The entire process, from extraction to installation, took about 40 hours, after which EMIT was put through an extensive cool-down phase to prepare for operations. Within days, the instrument got right to work, achieving its “first light” over Western Australia on 27 July.
Elsewhere, the Immunosenescence investigation employed tissue “chips”—human cells in a three-dimensional structure—to examine the effect of microgravity upon immune-system functionality during spaceflight and their ability to recover after returning home. This experiment was the focus of a great deal of activity in recent weeks.
To prepare for Immunosenescence, Hines configured the Life Science Glovebox (LSG) inside Japan’s Kibo lab on 19 July and serviced tissue samples. Over the next couple weeks, Hines, Watkins and Lindgren took turns setting up samples and examining them under a microscope in the U.S. Destiny lab.
Hines also spent time working on the Genes in Space (GIS)-9 study, which seeks to utilize cell-free technology as a platform for protein production which does not include living cells. GIS-9 evaluated a pair of approaches to this technology—cell-free protein production and biosensors capable of detecting specific “target” molecules”—and carries potential future applications on Earth and in space for medical diagnostics, on-demand production of medicines and vaccines and environmental monitoring.
In addition to unloading CRS-25, on 29 July Lindgren loaded a U.S. spacesuit—Extravehicular Mobility Unit (EMU) No. 3015—back inside the Cargo Dragon, for its return to Earth for inspection. This suit met with some difficulty back in March, when German spacewalker Matthias Maurer experienced water intrusion into his helmet.
“Scheduled” U.S. spacewalks are currently on hold, pending resolution of this rather thorny problem. It is expected that engineers will require at least six weeks to examine EMU 3015 before the ISS crew can be cleared for regular Extravehicular Activity (EVA) operations. Up to four EVAs were planned for 2022, including a pair in August, but all have been deferred to no sooner than the end of the year.
As August dawned, CRS-25 research entered its homestretch, with Hines photographing GIS-9 samples and Lindgren processing Immunosenescence specimens. Joined by Watkins and Cristoforetti, they also began the laborious process of loading more than 4,000 pounds (1,800 kilograms) of cargo, ISS equipment and experiment results back inside the Cargo Dragon for its departure.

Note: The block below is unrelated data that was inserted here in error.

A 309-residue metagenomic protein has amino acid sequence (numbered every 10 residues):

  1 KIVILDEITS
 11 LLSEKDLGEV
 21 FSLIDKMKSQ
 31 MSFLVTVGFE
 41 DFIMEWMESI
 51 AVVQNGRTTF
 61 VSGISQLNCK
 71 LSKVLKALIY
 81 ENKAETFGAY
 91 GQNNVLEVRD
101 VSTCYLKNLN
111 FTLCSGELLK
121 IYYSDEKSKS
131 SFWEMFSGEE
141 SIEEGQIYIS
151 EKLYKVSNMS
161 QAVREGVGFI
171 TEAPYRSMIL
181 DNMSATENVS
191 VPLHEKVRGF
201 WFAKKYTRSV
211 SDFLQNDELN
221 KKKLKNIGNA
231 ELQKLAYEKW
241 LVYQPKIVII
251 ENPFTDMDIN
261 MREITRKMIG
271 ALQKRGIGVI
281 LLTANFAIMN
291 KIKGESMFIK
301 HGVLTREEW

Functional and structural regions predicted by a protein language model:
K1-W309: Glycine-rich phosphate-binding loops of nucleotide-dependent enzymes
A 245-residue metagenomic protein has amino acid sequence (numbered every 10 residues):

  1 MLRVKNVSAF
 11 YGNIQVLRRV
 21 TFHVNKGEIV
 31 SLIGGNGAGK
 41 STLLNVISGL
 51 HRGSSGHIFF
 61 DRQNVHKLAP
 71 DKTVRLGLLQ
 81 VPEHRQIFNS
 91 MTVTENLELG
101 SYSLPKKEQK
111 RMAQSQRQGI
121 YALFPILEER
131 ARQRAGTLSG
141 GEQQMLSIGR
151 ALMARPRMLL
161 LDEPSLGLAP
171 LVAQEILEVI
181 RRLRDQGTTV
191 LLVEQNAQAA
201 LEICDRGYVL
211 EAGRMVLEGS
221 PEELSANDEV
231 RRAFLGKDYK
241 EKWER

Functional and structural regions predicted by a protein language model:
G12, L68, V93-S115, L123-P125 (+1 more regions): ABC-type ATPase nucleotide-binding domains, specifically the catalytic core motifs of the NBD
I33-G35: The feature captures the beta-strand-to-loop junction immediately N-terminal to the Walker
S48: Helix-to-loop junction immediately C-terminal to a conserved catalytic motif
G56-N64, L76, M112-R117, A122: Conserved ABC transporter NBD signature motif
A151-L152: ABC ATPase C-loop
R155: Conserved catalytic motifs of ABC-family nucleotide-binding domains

Among this homeward-bound haul are samples from the Materials International Space Station Experiments (MISSE-15), results from the Spacesuit Evaporation Rejection Flight Experiment (SERFE)—a technology demonstration which uses water evaporation to remove heat from space suits—and Europe’s Bioprint First Aid hand-held bioprinter. After a 24-hour delay due to predicted poor weather off the Florida Coast, CRS-25 undocked from Harmony’s forward port at 11:05 a.m. EDT Friday to begin its return to Earth.
Currently, the cargo ship is targeting a splashdown off the Florida Coast on Saturday, after 37 days in orbit. That will bring C208 to a cumulative 108 days of flight-time across her three missions, more than any other Cargo Dragon.
Its departure wraps up the final cargo mission of Expedition 67, whose seven-member crew are expected to rotate out of the ISS in the coming weeks to be replaced by the new Expedition 68 increment. Following last month’s long-awaited signing of a NASA/Roscosmos agreement for integrated crew operations, one U.S. astronaut will ride aboard forthcoming Russian Soyuz missions and one Russian cosmonaut will fly aboard Crew Dragon missions, to ensure continuous human presence on both the USOS and Russian Operational Segment (ROS).
Soyuz MS-22 will launch from Baikonur in Kazakhstan on 21 September, carrying Russian cosmonauts Sergei Prokopyev and Dmitri Petelin, together with NASA astronaut Frank Rubio. And in early October, Dragon Endurance—making her second flight—will launch from Pad 39A at KSC, carrying NASA astronauts Nicole Mann and Josh Cassada, Japan’s Koichi Wakata and Russian cosmonaut Anna Kikina.